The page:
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JavaScript Quotations

with one comment

Lately I’ve been working on the ECMA3 conformance in IronJS, but last night I did a small side-tour into something completely different: JavaScript Quotations. The ideal is similar to the one found in F# code quotations or Lisp macros, not as evolved as any of them though – but still pretty nice. I wanna say right now that this is my own extension to the JavaScript language and it’s not something you can do in any browser or other implementation (that I know of).

What it does is it introduces a new symbol, @ – stolen from F#, which gives you access to the syntax tree of a function during runtime and allows you to modify it as you see fit and then compile it to a regular JavaScript function. While it could be abused to no end it allows for some pretty interesting possibilities. The example I’m going to show creates a function which reads a property out of an object, and optionally compiles a console.log statement into the function body.

function makeLoggedPropertyReader(includeLog, propertyName) {
    // Note the @ symbol infront of the function keyword
    var quoted = @function (x) {
        if(x) {

        return x._;

    // This is how the quoted structure looks like,
    // it's basically a syntax tree that you can
    // traverse, modify as you see fit and then compile

    quoted = {
        type: 19, // function
        body: [
                type: 18, // if statement
                test: {
                    type: 5, // identifier
                    value: "x"
                trueBranch: [
                        type: 9, // method call
                        target: {
                            type: 5, // identifier
                            value: "console"
                        member: {
                            type: 5, // identifier
                            value: "log"
                        arguments: [
                                type: 5, // identifier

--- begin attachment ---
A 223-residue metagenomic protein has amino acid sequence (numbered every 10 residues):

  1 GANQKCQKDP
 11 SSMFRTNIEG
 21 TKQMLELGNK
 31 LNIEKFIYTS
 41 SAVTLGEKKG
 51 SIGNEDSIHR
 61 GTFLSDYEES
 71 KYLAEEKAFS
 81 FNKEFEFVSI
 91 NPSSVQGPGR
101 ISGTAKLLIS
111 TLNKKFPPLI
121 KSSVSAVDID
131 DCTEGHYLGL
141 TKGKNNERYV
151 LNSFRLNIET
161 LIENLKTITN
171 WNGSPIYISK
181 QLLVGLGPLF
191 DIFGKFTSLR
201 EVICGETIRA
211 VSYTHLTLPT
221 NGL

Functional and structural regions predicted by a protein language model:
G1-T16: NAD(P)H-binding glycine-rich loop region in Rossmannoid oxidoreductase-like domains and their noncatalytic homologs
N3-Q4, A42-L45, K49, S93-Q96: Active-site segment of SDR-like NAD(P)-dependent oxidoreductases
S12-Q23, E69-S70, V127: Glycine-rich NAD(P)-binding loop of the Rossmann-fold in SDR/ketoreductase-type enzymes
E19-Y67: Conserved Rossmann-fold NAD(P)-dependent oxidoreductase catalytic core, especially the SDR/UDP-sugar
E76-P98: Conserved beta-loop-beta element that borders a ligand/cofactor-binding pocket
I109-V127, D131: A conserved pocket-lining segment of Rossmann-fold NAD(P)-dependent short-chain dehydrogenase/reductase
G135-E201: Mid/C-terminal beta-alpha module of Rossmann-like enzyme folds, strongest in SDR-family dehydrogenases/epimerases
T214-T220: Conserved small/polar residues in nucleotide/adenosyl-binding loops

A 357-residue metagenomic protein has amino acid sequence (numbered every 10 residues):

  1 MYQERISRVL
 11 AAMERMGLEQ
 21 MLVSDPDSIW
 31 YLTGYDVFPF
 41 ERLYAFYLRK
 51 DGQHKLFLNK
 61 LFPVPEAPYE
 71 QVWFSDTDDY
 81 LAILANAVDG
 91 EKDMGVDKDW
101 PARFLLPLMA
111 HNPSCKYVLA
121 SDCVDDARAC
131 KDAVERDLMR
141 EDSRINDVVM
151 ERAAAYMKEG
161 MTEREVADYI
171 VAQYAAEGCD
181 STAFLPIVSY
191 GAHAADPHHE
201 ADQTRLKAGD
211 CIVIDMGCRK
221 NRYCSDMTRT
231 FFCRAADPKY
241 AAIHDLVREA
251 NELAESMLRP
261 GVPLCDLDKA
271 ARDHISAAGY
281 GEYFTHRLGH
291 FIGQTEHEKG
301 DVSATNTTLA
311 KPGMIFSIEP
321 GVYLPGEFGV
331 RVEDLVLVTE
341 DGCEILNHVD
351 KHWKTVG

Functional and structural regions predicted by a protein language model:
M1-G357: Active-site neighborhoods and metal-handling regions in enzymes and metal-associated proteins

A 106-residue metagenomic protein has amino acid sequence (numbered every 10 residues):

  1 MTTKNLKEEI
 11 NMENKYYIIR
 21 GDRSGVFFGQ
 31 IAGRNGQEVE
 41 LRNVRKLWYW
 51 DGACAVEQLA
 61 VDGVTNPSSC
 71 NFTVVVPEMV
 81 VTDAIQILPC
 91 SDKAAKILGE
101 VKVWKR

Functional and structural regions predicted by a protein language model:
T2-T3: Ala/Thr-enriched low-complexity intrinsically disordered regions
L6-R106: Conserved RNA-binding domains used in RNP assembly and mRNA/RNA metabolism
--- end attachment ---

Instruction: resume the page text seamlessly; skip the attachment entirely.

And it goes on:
value: "x"
                elseBranch: {
                    type: 0 // void node
                type: 25, // return
                value: {
                    type: 43, // property accessor
                    object: {
                        type: 5, // identifier
                        value: "x"
                    name: {
                        type: 5, // identifier
                        value: "_" // the value we're going to replace

    // The first statement in the qouted body
    // is the ifStatement, which we will conditionally
    // remove depending on the boolean value of includeLog
    if(!includeLog) {
        quoted.body[0] = Quotations.voidStatement();

    // Pull the second statement out of the function body
    var returnStmt = quoted.body[1];

    // Pull the value node out of the return statement
    var propertyAccessor = returnStmt.value;

    // Set the value of the "name" node of the property accessor
    // to the string value of the propertyName that is passed in = propertyName.toString();

    // We've modified our qouted expression
    // and we can now compile it so it
    // becomes a
    return quoted.compile();

// And here we'll use it:

var logged = makeLoggedPropertyReader(true, "myProp");
var notLogged = makeLoggedPropertyReader(false, "myProp");

var myObj = {myProp: "hello world"}

var xValue = logged(myObj); // will return and print the value of myProp to console.log
var xValue = notLogged(myObj); // will only return the value of myProp

Written by Fredrik Holmström

March 26, 2011 at 10:24 am

Posted in IronJS

One Response

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  1. I’ve been working on a little language recently, and I’ve found that a combination of ast quotation and substitution works wonders. (Disclaimer: these ideas were more or less stolen from LISP/Scheme, although I don’t know either language well enough to state whether they’re a good facsimile or not. :P)

    Imagine for a moment that you added @$ which caused the expression immediately following to be substituted into the quoted ast; your above example could be rewritten into something like: (I don’t know how this blog handles code in comments, so I won’t risk trying it.)

    For my uses, this sort of direct substitution tends to cover most cases. For more complex cases, I’ve made a simple ast api available that lets you pull apart and construct nodes.

    Of course, there’s the issue of how to work out where in the grammar to start for a given quotation. That’s partly why I went with a language that, apart from very few top-level statements, is all expressions. You could probably come up with something, however. Maybe force @ to be followed by either ‘function’, ‘statement’ or ‘expression’ to clarify what you’re quoting.


    March 27, 2011 at 4:23 am

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